SONY DSC

9-29-15-Skywalk exterior

9-29-15-Skywalk interior

Tuesday, September 29, 2015

The Somerset Collection is one of the region’s known retail destinations. This is the final 365 Story focused on Troy’s Somerset North and South and the Skywalk across Big Beaver Road which links them.

One of the unique structures along Troy’s Big Beaver Corridor is the skywalk that connects Somerset North with Somerset South. The impressive span was designed by James P. Ryan of JPRA Architects/ Peterhansrea Designs in 1996. This firm continues to specialize in designing exciting urban and suburban shopping centers, restaurants, and commercial spaces. The firm’s creative efforts have been recognized through awards from the American Institute of Architects, International Council of Shopping Centers, and Urban Land Institute.

In a 1996 Detroit News interview, Ryan explained his goal was to design and build a skywalk that would have a striking presence yet look natural in its surroundings and seem inviting to pedestrians. He “played with distances to make both drivers below and the walkers inside feel comfortable.”

The completed Somerset Skywalk is 700 feet long, 26 feet wide, and 17 feet above street level. The exterior was constructed with steel, Cranbrook brick, Mankato stone and more than 14,000 square feet of glass. The skywalk’s interior includes two moving walkways and a marble-covered aisle.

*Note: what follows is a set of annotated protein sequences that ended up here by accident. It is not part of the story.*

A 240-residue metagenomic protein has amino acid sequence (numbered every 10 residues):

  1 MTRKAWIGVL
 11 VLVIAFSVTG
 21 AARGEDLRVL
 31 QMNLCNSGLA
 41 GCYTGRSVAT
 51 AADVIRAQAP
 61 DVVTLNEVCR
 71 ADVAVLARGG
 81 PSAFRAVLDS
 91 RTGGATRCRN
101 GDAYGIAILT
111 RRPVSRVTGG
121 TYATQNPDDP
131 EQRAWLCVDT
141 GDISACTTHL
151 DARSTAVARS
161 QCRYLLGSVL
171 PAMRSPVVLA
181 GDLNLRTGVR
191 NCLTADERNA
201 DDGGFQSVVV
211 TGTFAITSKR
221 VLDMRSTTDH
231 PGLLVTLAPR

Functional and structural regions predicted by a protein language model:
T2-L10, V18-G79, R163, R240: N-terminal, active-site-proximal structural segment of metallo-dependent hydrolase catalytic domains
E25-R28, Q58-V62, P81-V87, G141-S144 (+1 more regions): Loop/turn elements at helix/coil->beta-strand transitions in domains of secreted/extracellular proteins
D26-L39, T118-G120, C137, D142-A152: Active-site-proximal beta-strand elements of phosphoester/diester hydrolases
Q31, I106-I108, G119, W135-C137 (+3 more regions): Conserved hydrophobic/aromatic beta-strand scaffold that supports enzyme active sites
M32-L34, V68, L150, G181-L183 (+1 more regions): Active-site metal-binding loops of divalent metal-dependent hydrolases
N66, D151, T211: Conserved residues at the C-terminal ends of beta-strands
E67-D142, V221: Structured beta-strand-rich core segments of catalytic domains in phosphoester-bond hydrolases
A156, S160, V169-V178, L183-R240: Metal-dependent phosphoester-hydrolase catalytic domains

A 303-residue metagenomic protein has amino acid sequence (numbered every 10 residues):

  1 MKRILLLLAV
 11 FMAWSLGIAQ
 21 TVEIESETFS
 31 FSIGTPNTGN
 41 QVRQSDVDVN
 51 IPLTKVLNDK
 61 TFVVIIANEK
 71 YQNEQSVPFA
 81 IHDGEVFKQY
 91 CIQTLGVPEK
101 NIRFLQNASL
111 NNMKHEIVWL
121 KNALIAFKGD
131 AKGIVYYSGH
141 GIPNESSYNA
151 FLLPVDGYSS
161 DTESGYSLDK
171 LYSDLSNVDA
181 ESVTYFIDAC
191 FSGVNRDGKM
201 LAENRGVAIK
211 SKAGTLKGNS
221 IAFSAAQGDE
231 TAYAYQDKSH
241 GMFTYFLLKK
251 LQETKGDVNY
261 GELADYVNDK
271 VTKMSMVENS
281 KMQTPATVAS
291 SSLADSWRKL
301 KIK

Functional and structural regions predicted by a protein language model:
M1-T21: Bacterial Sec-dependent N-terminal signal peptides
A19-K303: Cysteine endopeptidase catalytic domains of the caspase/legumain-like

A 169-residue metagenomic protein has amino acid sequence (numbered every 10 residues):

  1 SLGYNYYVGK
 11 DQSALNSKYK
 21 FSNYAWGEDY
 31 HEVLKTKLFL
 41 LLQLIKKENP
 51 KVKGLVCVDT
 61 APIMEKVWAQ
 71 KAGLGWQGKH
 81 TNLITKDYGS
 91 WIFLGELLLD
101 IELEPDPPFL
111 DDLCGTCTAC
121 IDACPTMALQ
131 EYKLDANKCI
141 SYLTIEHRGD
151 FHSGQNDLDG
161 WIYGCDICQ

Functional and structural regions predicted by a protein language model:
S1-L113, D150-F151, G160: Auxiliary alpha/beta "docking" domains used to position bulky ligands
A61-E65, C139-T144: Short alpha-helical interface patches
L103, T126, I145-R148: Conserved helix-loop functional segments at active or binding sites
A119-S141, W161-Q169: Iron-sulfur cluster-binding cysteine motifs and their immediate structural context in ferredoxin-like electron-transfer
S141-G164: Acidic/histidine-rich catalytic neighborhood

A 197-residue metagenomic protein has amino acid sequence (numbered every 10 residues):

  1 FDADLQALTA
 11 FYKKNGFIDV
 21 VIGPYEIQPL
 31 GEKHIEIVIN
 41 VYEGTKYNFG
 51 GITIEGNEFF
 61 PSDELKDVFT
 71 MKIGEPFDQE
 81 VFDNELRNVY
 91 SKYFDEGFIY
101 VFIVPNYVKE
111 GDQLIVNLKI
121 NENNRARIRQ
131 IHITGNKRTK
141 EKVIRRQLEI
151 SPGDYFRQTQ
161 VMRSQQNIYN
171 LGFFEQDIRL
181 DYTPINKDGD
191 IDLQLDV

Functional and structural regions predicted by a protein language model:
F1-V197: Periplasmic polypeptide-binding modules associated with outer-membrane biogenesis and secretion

The 18-month construction project presented many logistics challenges. It required crews to work at night so that Big Beaver Road could remain open during business hours. Additionally, the heavy trusses for the walkway had to be lifted and put in place using helicopters.

Photos:

Interior of Skywalk

James P. Ryan

Exterior of Skywalk

 

Sources

Detroit News, August 9, 1996

JPRA Profile, Troy Historic Village Archive

http://www.lawrencetech.net/document.doc?id=52

 


To commemorate the City of Troy’s 60th Anniversary in 2015, we will publish a different story each day that highlights a person, discovery, or event that occurred locally, regionally, nationally, or even globally between 1955 and 2015 and that helped shape our lives and our community. We will try to post stories on important anniversary dates, but we also realize that dates are less critical than content and context. We will include the facts related to controversial stories, allowing our readers to form their own opinions. We invite you to read and comment on the stories. Your suggestions for topics are also welcome and can be posted on our Facebook page, www.facebook.com/TroyHistoricVillage. You can also email stories or ideas to the 365 Story Editor at ed@thvmail.org.

WordPress Image Lightbox